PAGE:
For all of the bearish headlines espousing the sharp drop in the price of crude oil, you’d be forgiven for missing the move if you were anywhere outside of North America. While West Texas Intermediate crude (NYMEX:CLF14) is on pace for its third consecutive monthly decline, which would be the longest losing stretch in nearly five years, its trans-Atlantic cousin, Brent crude, is flirting with its highs (Chart 1).
The declining relevance of WTI as a benchmark for global crude trade is being reflected in the weightings of the largest commodity price indexes, the most energy intensive of which is the Goldman Sachs Commodity Index. The S&P GSCI is weighted based on global trade, and has the largest pool of assets tracking its performance. For 2014, S&P has announced that it will increase the weighting of Brent crude to 23.14%, while reducing the weighting of WTI to 23.73%. To provide some context, back in 2008 WTI represented over 40% of the index, and Brent a mere 14.7%.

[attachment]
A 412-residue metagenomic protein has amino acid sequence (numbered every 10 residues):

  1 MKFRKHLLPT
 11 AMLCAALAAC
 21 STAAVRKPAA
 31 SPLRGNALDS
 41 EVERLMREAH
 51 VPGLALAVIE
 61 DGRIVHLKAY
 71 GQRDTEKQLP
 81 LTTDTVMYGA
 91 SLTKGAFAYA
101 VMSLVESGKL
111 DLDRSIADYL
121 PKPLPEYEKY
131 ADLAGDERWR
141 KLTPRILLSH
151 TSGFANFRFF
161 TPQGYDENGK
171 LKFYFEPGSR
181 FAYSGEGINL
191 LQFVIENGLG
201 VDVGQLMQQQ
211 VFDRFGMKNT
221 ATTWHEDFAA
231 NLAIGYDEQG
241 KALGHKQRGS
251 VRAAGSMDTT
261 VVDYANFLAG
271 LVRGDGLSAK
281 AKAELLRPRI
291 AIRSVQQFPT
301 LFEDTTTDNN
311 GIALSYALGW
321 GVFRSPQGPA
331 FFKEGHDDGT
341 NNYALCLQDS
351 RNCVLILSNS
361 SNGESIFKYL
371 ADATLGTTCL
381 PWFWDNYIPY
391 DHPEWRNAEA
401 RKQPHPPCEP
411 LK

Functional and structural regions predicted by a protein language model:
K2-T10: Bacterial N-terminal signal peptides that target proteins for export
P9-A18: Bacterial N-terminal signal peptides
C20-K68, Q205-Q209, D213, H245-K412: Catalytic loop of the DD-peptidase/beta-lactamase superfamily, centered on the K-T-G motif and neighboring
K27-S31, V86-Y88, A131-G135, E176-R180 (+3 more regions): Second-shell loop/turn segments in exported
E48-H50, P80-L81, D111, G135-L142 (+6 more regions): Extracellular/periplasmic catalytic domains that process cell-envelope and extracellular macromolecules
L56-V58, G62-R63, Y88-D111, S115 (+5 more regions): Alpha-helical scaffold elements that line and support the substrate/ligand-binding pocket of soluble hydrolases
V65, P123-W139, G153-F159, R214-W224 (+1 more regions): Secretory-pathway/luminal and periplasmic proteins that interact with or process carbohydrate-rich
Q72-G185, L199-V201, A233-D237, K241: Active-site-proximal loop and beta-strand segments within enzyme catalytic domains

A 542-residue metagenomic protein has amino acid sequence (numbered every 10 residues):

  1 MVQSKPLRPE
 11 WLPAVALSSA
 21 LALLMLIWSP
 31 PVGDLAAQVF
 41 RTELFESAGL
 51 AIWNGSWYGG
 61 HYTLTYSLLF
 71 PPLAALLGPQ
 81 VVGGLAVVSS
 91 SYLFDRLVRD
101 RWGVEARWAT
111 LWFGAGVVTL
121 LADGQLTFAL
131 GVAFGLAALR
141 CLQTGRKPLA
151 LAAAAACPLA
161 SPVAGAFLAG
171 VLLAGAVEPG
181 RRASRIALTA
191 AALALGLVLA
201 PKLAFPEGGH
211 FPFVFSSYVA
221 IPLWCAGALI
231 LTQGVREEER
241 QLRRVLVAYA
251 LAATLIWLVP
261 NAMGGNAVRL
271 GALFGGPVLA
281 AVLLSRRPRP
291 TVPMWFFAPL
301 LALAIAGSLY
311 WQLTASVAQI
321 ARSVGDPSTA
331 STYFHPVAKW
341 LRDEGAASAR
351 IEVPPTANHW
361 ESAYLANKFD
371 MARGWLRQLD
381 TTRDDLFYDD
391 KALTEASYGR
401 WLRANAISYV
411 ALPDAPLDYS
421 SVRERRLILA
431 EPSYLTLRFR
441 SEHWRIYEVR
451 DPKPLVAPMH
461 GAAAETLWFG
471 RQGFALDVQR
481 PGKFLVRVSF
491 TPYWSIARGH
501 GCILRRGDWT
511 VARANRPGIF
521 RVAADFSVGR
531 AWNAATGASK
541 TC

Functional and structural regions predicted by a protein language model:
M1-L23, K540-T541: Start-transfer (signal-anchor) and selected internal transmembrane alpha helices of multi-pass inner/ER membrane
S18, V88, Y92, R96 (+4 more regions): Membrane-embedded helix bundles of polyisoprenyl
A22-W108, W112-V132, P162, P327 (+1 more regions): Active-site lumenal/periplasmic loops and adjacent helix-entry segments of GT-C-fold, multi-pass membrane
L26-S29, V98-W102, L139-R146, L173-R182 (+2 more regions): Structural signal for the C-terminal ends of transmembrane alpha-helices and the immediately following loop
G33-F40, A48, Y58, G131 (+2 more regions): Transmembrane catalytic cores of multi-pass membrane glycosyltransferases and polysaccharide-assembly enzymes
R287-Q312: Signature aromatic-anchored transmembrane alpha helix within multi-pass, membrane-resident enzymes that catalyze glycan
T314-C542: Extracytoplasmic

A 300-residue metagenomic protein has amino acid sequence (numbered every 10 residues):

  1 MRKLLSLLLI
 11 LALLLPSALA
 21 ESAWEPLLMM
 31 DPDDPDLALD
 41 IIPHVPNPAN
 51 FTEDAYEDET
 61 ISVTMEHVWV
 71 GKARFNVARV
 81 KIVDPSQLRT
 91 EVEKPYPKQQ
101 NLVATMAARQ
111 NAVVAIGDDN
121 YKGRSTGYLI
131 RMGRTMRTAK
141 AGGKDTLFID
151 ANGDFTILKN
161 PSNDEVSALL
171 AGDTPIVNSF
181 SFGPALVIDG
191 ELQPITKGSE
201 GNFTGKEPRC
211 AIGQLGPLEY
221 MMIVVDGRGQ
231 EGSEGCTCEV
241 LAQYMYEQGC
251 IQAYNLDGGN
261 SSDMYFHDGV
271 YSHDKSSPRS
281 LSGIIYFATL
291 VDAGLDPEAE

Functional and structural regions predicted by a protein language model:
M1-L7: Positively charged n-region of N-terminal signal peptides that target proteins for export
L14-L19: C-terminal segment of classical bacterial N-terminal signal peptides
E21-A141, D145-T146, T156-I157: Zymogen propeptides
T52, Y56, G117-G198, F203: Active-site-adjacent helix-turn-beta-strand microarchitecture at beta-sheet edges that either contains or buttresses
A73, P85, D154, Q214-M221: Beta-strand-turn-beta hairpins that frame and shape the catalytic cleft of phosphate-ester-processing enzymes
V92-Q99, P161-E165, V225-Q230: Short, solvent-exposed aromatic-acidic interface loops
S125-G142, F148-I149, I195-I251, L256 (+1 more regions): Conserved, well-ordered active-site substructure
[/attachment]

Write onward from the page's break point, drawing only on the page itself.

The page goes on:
As discussed in previous Focus on Futures, the divergence in prices is driven primarily by a confluence of ever-expanding domestic production in the United States, a mismatch of pipeline and storage infrastructure relative to the sources of new production leading to bottlenecks, and refining capacity running near its limit. Together, these forces have conspired to drive an ever-widening gap between WTI and Brent crude prices.